IV. ANALYSIS OF MEASURES USED TO IMPLEMENT ENVIRONMENTAL POLICIES
A. Measures for protecting the environment
The Land Act, 1903 (amended), makes provisions for every male aged over 16 years to be allocated two pieces of land: a town allotment of 3.3 ha and a town allotment of 0.2 ha. However, with the growth of population since the Land Act was enacted, that particular provision is no longer feasible.
The Minister of Lands, Survey and Natural Resources as the representative of the Crown in all matters concerning land, has the power to:
The Land Act, 1936, makes provisions for control over development within the littoral zone. Under section 113, the foreshore is the property of the Crown; the Minister of Lands, Survey and Natural Resources may, with the consent of the Cabinet, grant permits to erect stores, wharves and jetties, or reside on any portion of the foreshore, or grant a lease for such purposes.
Given the scarcity of land for residential purposes in and around the main town, Nuku'alofa, land distribution there is becoming both an environmental as well as social problem. The Ministry of Lands, Survey and Natural Resources is responsible for ensuring, as far as possible, that every male over the age of 16 has access and title to a town allotment. In most places this can only be done in environmentally sensitive areas, i.e., mangrove areas, littoral zones, and swampy and low-lying areas. Allocations and settlements have been allowed in those areas, but they are the very areas that should not be allocated on valid environmental grounds. Thus, a fundamental conflict of interest and responsibilities has been created, and the Ministry of Lands, Survey and Natural Resources cannot do justice to either need. Allocations of land for residential and even commercial purposes around Fanga'uta Lagoon has damaged the credibility of the Ministry.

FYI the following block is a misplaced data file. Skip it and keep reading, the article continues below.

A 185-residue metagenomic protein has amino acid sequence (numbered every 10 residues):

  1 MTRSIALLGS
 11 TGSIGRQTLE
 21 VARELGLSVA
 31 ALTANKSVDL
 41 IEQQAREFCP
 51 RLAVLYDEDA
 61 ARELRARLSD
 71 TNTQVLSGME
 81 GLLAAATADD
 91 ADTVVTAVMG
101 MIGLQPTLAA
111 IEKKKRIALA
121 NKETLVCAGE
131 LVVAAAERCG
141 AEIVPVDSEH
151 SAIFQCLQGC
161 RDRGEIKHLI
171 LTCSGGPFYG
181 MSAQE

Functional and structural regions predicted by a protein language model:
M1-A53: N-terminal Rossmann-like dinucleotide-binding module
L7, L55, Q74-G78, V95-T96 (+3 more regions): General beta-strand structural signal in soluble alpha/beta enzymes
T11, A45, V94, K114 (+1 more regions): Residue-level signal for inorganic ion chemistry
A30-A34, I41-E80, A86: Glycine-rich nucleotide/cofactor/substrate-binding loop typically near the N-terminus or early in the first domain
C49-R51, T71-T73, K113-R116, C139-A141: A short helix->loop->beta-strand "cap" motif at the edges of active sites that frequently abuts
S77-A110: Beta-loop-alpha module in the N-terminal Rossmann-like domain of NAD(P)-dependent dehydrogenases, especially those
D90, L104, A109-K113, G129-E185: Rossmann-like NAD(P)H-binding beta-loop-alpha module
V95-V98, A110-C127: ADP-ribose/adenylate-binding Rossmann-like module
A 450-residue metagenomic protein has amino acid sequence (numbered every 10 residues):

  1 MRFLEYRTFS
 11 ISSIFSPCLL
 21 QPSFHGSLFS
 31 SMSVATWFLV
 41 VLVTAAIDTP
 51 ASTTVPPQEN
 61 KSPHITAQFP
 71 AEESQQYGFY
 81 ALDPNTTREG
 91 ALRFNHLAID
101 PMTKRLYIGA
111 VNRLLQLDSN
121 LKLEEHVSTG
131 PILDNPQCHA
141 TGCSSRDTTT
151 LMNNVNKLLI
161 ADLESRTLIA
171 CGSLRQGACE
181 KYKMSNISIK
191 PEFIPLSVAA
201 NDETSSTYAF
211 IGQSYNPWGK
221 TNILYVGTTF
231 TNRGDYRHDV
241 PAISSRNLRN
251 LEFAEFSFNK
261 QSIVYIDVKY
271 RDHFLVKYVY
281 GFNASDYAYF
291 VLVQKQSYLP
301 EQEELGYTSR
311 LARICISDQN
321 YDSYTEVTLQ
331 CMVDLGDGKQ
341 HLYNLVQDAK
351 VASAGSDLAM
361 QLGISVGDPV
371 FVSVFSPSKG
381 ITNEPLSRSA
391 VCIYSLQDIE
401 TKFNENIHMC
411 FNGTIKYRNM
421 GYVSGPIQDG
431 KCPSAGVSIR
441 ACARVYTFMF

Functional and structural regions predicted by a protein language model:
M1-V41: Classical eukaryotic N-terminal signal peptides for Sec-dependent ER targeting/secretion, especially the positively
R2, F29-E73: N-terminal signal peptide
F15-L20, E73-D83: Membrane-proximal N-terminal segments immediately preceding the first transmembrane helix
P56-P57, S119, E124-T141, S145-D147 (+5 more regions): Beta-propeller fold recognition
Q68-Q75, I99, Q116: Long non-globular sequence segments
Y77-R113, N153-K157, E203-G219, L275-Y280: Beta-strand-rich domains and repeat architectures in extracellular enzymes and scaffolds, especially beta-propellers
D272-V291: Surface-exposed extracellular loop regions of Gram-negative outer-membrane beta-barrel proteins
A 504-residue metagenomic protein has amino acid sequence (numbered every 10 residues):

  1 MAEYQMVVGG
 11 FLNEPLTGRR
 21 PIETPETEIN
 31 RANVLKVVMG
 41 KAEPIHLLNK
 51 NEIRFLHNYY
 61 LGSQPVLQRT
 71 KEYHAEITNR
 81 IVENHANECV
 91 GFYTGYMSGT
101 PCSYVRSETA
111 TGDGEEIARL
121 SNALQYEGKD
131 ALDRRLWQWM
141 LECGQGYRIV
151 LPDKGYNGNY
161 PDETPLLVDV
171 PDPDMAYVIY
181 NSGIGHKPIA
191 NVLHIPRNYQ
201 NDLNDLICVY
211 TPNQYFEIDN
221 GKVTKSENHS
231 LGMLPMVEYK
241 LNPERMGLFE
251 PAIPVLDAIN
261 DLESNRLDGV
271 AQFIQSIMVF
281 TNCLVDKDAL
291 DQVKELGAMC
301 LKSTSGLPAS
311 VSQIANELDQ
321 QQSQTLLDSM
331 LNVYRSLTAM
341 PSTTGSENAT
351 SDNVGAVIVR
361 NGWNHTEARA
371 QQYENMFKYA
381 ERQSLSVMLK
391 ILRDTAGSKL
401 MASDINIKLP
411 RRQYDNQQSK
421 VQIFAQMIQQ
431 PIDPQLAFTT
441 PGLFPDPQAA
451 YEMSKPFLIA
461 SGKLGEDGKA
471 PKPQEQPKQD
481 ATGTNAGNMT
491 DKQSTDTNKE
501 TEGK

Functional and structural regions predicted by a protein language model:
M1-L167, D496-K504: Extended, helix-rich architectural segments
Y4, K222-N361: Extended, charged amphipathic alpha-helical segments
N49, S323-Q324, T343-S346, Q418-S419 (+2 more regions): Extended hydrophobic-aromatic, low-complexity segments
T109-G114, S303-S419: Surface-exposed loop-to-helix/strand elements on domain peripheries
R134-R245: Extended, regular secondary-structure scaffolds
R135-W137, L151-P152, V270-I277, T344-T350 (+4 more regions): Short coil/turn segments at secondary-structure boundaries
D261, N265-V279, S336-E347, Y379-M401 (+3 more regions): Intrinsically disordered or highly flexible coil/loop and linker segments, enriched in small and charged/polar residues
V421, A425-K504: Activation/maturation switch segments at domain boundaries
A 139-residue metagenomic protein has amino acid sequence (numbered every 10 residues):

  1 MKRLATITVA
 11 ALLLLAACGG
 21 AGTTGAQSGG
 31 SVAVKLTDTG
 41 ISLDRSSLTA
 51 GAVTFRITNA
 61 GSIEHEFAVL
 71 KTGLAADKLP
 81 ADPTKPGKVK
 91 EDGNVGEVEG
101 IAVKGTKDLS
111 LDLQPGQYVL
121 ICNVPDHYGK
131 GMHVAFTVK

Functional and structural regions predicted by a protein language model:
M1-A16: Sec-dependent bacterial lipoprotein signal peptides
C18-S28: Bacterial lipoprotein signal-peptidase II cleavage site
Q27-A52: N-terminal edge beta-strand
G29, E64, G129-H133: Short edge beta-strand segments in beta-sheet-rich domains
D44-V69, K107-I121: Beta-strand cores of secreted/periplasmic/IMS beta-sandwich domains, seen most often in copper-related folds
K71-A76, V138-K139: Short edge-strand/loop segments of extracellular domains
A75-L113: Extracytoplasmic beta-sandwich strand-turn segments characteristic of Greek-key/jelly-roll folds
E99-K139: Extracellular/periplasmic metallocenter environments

One of the more serious environmental concerns faced by Tonga is supplying adequate sources of sand for building purposes without destroying beaches and fragile littoral areas. That problem is the subject of ongoing investigations by the Ministry of Lands, Survey and Natural Resources. As with the abuse of other resources, there are legal provisions for dealing with the illegal removal of sand from beaches. Unfortunately, the penalty under the Land (Removal of Sand) Regulations, 1936, is far too lenient, with a fine of up to only T$ 100 and, in default of payment, up to three months' imprisonment. There is no indication in available records of anyone having been fined for illegal removal of sand, although it happens frequently; offenders have been caught but they are generally let off with a gentle warning of "don't do it again or if you do, don't get caught."